Antiphospholipid syndrome

Published on 19/03/2015 by admin

Filed under Dermatology

Last modified 19/03/2015

Print this page

rate 1 star rate 2 star rate 3 star rate 4 star rate 5 star
Your rating: none, Average: 3 (1 votes)

This article have been viewed 333 times

Antiphospholipid syndrome

Julia S. Lehman and Mark D.P. Davis

Evidence Levels:  A Double-blind study  B Clinical trial ≥ 20 subjects  C Clinical trial < 20 subjects  D Series ≥ 5 subjects  E Anecdotal case reports

image

Antiphospholipid syndrome (APS) is characterized by the propensity for recurrent venous and arterial thrombosis in the presence of circulating antibodies against phospholipid-binding proteins. Diagnostic criteria for APS require that patients experience vascular thrombosis (venous or arterial) or pregnancy morbidity (e.g., three or more unexplained consecutive spontaneous abortions before the 10th week of gestation with exclusion of other causes), and harbor at least one serum antiphospholipid (aPL) antibody (i.e., lupus anticoagulant, anticardiolipin, anti-β2 glycoprotein-1) on two or more occasions over a 12-week period. It is important that patients not be diagnosed with APS based on isolated laboratory test abnormalities, as no laboratory test for APS is entirely specific.

Although cutaneous manifestations of APS are not part of the diagnostic criteria, they may represent the initial presentation of APS. Cutaneous signs result from thrombo-occlusion of the cutaneous vasculature and may include livedo reticularis or racemosa, livedoid vasculopathy (atrophie blanche), superficial thrombophlebitis, or ulceration.

Management strategy

In some cases, APS may represent a primary condition. However, a search for underlying causes or other contributing factors, such as infection, prothrombotic medications (such as oral contraceptives), primary hematologic coagulopathies (e.g., factor V Leiden, prothrombin G20210A gene mutation), and connective tissue diseases (e.g., systemic lupus erythematosus, SLE), is warranted. Patients should be offered subspecialty referral, where available.

Because patients with APS are at increased risk for recurrent thromboembolism, the goal of therapy is secondary thromboprophylaxis. Non-pharmacologic interventions include reduction of other prothrombotic risk factors, such as prolonged immobility and oral contraceptive use. Pharmaceutical interventions should be guided by the patient’s age and comorbidities, pregnancy status, presence of correctable prothrombotic factors, and coagulation history. In patients with persistently elevated aPL antibodies but no history of thrombosis (thereby not meeting strict criteria for APS), aspirin has not been shown to be effective in preventing future thromboembolic events. In patients with definitive APS and a history of venous thromboembolism the mainstay of treatment is long-term warfarin therapy. The optimal duration of warfarin therapy has not been established. Based on limited available data, indefinite treatment with warfarin appears to be associated with reduced rates of recurrent thromboembolism without an elevated risk for hemorrhagic complications, compared to treatment discontinuation after 6 months. Decisions regarding termination of warfarin therapy should be individualized. Long-term heparin use is discouraged because of the risk of heparin-induced osteopenia. Inferior vena cava filters may be required in patients with recurrent venous thromboembolism to prevent pulmonary embolism.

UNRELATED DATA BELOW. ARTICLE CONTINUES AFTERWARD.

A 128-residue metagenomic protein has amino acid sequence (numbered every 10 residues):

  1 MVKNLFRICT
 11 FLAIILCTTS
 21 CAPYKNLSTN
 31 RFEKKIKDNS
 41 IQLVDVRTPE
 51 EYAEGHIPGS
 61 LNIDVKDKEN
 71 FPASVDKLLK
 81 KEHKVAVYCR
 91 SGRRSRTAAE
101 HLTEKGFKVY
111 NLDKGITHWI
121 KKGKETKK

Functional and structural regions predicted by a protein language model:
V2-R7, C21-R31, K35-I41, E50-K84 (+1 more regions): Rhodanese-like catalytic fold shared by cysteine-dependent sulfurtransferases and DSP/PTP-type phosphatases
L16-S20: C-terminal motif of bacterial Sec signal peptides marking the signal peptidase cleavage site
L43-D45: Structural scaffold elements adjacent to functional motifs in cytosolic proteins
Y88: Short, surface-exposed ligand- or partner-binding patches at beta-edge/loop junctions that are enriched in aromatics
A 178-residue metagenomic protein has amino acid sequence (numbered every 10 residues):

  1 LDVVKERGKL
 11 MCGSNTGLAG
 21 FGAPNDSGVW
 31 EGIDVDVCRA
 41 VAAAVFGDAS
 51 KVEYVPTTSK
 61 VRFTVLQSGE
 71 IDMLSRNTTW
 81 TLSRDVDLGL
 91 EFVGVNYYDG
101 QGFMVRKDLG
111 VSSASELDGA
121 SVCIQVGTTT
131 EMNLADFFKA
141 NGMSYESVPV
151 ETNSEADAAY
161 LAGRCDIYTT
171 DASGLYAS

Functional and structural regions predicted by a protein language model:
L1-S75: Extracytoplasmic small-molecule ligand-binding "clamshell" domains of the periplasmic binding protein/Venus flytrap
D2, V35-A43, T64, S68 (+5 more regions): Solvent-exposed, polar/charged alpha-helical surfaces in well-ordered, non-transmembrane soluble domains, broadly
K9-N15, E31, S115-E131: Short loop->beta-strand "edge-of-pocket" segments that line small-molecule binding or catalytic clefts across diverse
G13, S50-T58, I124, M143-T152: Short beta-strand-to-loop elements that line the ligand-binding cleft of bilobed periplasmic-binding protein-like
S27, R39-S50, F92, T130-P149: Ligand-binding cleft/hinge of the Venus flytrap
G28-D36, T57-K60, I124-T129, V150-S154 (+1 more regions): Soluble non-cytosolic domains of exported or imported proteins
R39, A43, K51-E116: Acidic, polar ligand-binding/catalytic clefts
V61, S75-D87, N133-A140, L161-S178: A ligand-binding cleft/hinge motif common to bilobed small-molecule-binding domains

In patients with APS who have experienced arterial thromboembolism or have developed recurrent thrombosis despite achieving target international normalized ratio (INR) on warfarin, other treatment options must be pursued. These modalities, such as rituximab, intravenous immunoglobulin, and plasmapheresis, address circulating pathogenic antibodies directly rather than the resultant coagulopathy.

In patients with SLE and APS, hydroxychloroquine has been shown to reduce aPL antibody levels and to have intrinsic anticoagulative properties. Future APS therapies may include low-dose warfarin, antiplatelet agents, and statins, although these remain to be tested in APS. Correction of reversible prothrombotic factors, such as oral contraceptive use and smoking, is advisable.

Warfarin is contraindicated in pregnancy, a particularly high-risk state for patients with APS. Women with APS should be treated with aspirin prior to conception, with the introduction of low molecular weight heparin thereafter.

In acute thrombosis, monitored intravenous unfractionated heparin or subcutaneous low molecular weight heparin with or without subsequent initiation of warfarin is standard therapy. Thrombolytic medications (e.g., streptokinase, tissue plasminogen activator, tPA) or percutaneous or surgical interventions may be necessary in life- or limb-threatening thrombotic events. Catastrophic antiphospholipid syndrome (CAPS), the development of widespread thromboses with end-organ damage, requires intensive multidisciplinary interventions to halt disease progression and to reverse end-organ damage. Plasma exchange may have a role in the treatment of CAPS.